Several studies have observed that atrophy of the diaphragm and other skeletal muscles in patients dependent on mechanical ventilation is quite common and occurs fast, starting within the first 24 hours of hospital admission [3,15-18]. Glau CL et al.  assessed 56 IMV dependent children using ultrasound and found that the diaphragm loses 3.4% of its thickness per IMV day, and that diaphragmatic atrophy is associated with increased IMV time and increased hospital stay.16 Despite the impact of diaphragmatic atrophy on late outcomes, studies discussing the functional rehabilitation of those patients are extremely rare.
The patients included in our study presented complex diagnoses with multiple organ dysfunctions, with 9,000 hours of IMV time. Several authors have identified that specific risk factors such as prolonged mechanical ventilation [19-21], use of neuromuscular blockers , sepsis and multiple organ dysfunction syndrome [22-24] aggravated muscle mass loss. Most of these risk factors were identified in our population.
In our study, muscle atrophy was characterized by loss of muscle strength, which was assessed through PIMAX. Measurement of PIMAX is an effective method for assessing inspiratory muscles strength [25,26]. The maximum negative pressure generated during temporary airway occlusion is commonly used to measure inspiratory muscle strength in children under mechanical ventilation as it is easy to execute and is not invasive. A normal or almost normal rate of PIMAX is useful to rule out weakness of the respiratory muscles and obviates the need for complex and/or invasive testing [26-28].
So far, few pediatric studies have evaluated the effect of inspiratory muscle training on muscle strength and on clinical outcomes, such as the duration of ventilatory assistance [12-14], limiting themselves to the description of clinical cases. When considering a protocol for inspiratory muscle training, it was unclear whether moderate load training could cause muscle fatigue since the diaphragm contracts 24 hours/day without a break.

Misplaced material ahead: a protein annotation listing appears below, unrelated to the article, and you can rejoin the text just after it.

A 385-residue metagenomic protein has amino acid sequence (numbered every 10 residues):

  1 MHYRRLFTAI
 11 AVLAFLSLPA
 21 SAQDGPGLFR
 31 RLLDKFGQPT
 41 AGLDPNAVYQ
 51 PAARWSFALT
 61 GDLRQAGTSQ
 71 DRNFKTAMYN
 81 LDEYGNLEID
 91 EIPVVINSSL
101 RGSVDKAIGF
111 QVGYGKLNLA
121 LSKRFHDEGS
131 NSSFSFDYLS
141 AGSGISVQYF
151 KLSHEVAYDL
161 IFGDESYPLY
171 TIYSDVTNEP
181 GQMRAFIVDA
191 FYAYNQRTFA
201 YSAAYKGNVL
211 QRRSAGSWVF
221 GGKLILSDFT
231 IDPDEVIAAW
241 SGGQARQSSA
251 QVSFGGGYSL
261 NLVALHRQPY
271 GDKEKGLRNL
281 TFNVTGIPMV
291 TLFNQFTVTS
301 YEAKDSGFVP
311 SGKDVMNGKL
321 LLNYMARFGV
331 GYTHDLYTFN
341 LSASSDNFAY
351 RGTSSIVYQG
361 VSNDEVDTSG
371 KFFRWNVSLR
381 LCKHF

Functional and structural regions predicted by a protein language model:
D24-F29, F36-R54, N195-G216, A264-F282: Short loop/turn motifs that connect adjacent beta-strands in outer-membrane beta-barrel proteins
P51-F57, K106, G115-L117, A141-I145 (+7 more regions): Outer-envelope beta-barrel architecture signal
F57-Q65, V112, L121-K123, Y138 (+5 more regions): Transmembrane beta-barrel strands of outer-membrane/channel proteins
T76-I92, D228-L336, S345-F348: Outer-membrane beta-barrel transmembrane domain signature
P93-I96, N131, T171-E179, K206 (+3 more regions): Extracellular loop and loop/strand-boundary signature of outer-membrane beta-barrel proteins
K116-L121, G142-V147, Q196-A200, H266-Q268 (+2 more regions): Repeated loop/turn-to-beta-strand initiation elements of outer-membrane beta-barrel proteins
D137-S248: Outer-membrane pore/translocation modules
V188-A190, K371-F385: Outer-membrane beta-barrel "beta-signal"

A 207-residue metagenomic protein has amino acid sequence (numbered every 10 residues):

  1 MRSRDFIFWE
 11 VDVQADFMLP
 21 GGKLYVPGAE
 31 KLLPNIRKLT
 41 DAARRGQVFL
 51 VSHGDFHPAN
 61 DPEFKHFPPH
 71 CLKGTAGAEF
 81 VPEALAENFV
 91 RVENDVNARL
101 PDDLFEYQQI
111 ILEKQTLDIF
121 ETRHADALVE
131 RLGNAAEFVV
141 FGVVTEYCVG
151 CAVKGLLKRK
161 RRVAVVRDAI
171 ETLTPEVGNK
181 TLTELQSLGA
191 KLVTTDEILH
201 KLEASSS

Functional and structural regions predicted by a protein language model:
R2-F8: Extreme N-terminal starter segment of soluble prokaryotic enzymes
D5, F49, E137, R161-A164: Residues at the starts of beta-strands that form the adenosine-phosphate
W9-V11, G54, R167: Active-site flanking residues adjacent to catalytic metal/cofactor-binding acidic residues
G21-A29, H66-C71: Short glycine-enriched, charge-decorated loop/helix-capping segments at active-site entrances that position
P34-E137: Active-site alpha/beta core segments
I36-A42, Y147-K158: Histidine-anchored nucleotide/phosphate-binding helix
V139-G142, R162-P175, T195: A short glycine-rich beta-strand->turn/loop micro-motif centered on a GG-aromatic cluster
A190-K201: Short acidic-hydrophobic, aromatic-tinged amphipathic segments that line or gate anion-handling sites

Our protocol was designed based on the recommended load for a peripheral muscle strength training program, in which it is established by physiology that 6 maximal or submaximal contractions produce an almost optimal increase in strength and no muscle fatigue.
Our study has limitations. The first is the small number of patients in the sample. However, although our sample is small, we share how challenging it is to gather this number of patients and this study is the largest so far conducted with the pediatric population. The second is that the presence of complex diagnoses caused the stabilization of patients and the indication for IMT to occur after a long period of mechanical ventilation. The third is that there was no control group to compare strength gains in patients not submitted to the training protocol. Our study presented a safe and effective protocol for gaining PIMAX that favored the weaning of patients on prolonged mechanical ventilation, however, a randomized study and the presence of a control group is necessary for the validation of these findings.
Our study supports performance of IMT using moderate loads (60%) without risk of muscle fatigue, as it resulted in a significant increase in PIMAX after 2 weeks of training and in positive outcomes in weaning from mechanical ventilation. Finally, we suggest increase in PIMAX measurements for all children with prolonged use of IMT due to its low cost, applicability and to help clinicians to find the right time in the difficult decision of disconnecting these patients off the ventilator.
Freitas DA, Borja RO, Ferreira GMH, Nogueira PA, Morganna K, et al. (2011) Predictive equations and normal values for maximal respiratory pressures in childhood and adolescence. Rev Paul Pediatr 29(4): 656-662.